It's patch time again for Microsoft Windows XP users, even for those who just installed Service Pack 2, the mammoth software security update Microsoft released last month for its estimated 200 million XP users worldwide.
Microsoft on Tuesday urged XP users to download a free software update for their computers to guard against a "critical" security flaw in the way the operating system processes JPEG digital image files, the same image format commonly used on most Web sites.
Microsoft said an attacker could use the flaw to install viruses on or take complete control over XP machines whose users visit a Web site that has been seeded with a specially crafted image. The software hole also could allow hackers to embed infected images in e-mail which could drop their viral payload on vulnerable machines after the recipient merely opens the infected message.
Microsoft says it fixed this problem with the release of Service Pack 2 (SP2). So those users who have already installed the massive update shouldn't have to worry, right? Not exactly: See, the same security hole also is present in dozens of other Microsoft products, including its popular Office productivity suite - the program bundle that includes Microsoft Word and Excel.
Windows XP users who visit the Windows Update site will be prompted to install a program that searches their computers for applications that may be vulnerable to the new security hole. That tool should then direct users to download the corresponding patches for any vulnerable apps it finds.
One of SP2's features is that it turns on Microsoft's automatic update service that downloads and installs Windows patches shortly after they are made available. If you have already installed SP2, it should soon begin downloading the new tool. XP users who do not have SP2 installed or do not have their PCs set to receive and install Microsoft updates automatically can get the latest patches - including Service Pack 2 -- at the update site. Computers powered by versions of Windows older than XP -- such as Windows 2000, Windows ME, NT 4.0 and Windows 95 - are not affected by this flaw.
--Brian Krebs, washingtonpost.com Staff Writer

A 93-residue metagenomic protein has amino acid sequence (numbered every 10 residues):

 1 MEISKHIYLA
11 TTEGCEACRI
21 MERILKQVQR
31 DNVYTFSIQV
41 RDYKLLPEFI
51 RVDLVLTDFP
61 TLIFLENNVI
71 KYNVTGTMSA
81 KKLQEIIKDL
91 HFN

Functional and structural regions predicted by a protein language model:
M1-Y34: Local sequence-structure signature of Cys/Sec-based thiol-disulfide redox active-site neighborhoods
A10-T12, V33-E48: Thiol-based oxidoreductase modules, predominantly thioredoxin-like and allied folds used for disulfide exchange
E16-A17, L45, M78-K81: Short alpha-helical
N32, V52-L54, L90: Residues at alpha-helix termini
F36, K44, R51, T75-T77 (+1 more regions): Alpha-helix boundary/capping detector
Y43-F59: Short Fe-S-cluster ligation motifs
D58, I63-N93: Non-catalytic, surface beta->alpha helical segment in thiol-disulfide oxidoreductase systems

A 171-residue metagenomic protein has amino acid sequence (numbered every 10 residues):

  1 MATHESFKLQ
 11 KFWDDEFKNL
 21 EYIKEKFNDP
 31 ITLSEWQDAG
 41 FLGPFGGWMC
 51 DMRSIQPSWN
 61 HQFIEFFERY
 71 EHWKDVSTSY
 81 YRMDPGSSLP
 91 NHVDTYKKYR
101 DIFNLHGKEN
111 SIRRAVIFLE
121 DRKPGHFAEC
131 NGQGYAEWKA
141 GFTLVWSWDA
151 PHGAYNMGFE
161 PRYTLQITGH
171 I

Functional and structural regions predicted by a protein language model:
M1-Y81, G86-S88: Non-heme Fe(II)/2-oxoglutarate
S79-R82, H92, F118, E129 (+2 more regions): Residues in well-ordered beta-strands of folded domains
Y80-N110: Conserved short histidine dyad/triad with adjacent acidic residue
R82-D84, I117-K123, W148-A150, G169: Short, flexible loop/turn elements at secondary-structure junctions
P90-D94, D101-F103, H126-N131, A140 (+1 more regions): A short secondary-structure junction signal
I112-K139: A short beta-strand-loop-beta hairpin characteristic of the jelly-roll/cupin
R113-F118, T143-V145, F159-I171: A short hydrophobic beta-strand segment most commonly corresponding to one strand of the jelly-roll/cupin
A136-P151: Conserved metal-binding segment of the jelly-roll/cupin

You Know Summer Is Over When ...
Congress dusted off the beach sand and got down to business in a hurry last week, kick-starting the legislative process in what promises to be an eventful run-up to the November elections. Technology measures loomed large in lawmakers' first week back as the powerful House Judiciary Committee passed a pair of measures targeting "spyware" and online piracy.
Spyware -- a catchall term for parasitic software that surreptitiously monitors a computer user's online activities -- rocketed onto congressional radar screens this year after a series of hearings demonstrated the exponential growth of the problem. The House alone is considering no fewer than three measures intended to stamp it out, including one that passed the Commerce Committee last year. The bill approved last week goes a step further than other approaches, making it a crime to install monitoring software on people's computers without their express permission.
The Judiciary Committee also voted to criminalize the sharing of more than 1,000 copyrighted songs over peer-to-peer services like Kazaa or eDonkey. First-time violators could be jailed up to five years.
Court Nixes Child Porn Law
A federal court last week struck down a Pennsylvania law that required Internet service providers to block access to sites containing child pornography. Because ISPs will often use the same overarching Internet address for several sites, providers say it's difficult to comply without also cordoning off legitimate operators. Although 400 child porn sites had been blocked under the law, so too had more than 1 million non-offending sites.
--David McGuire, washingtonpost.com Staff Writer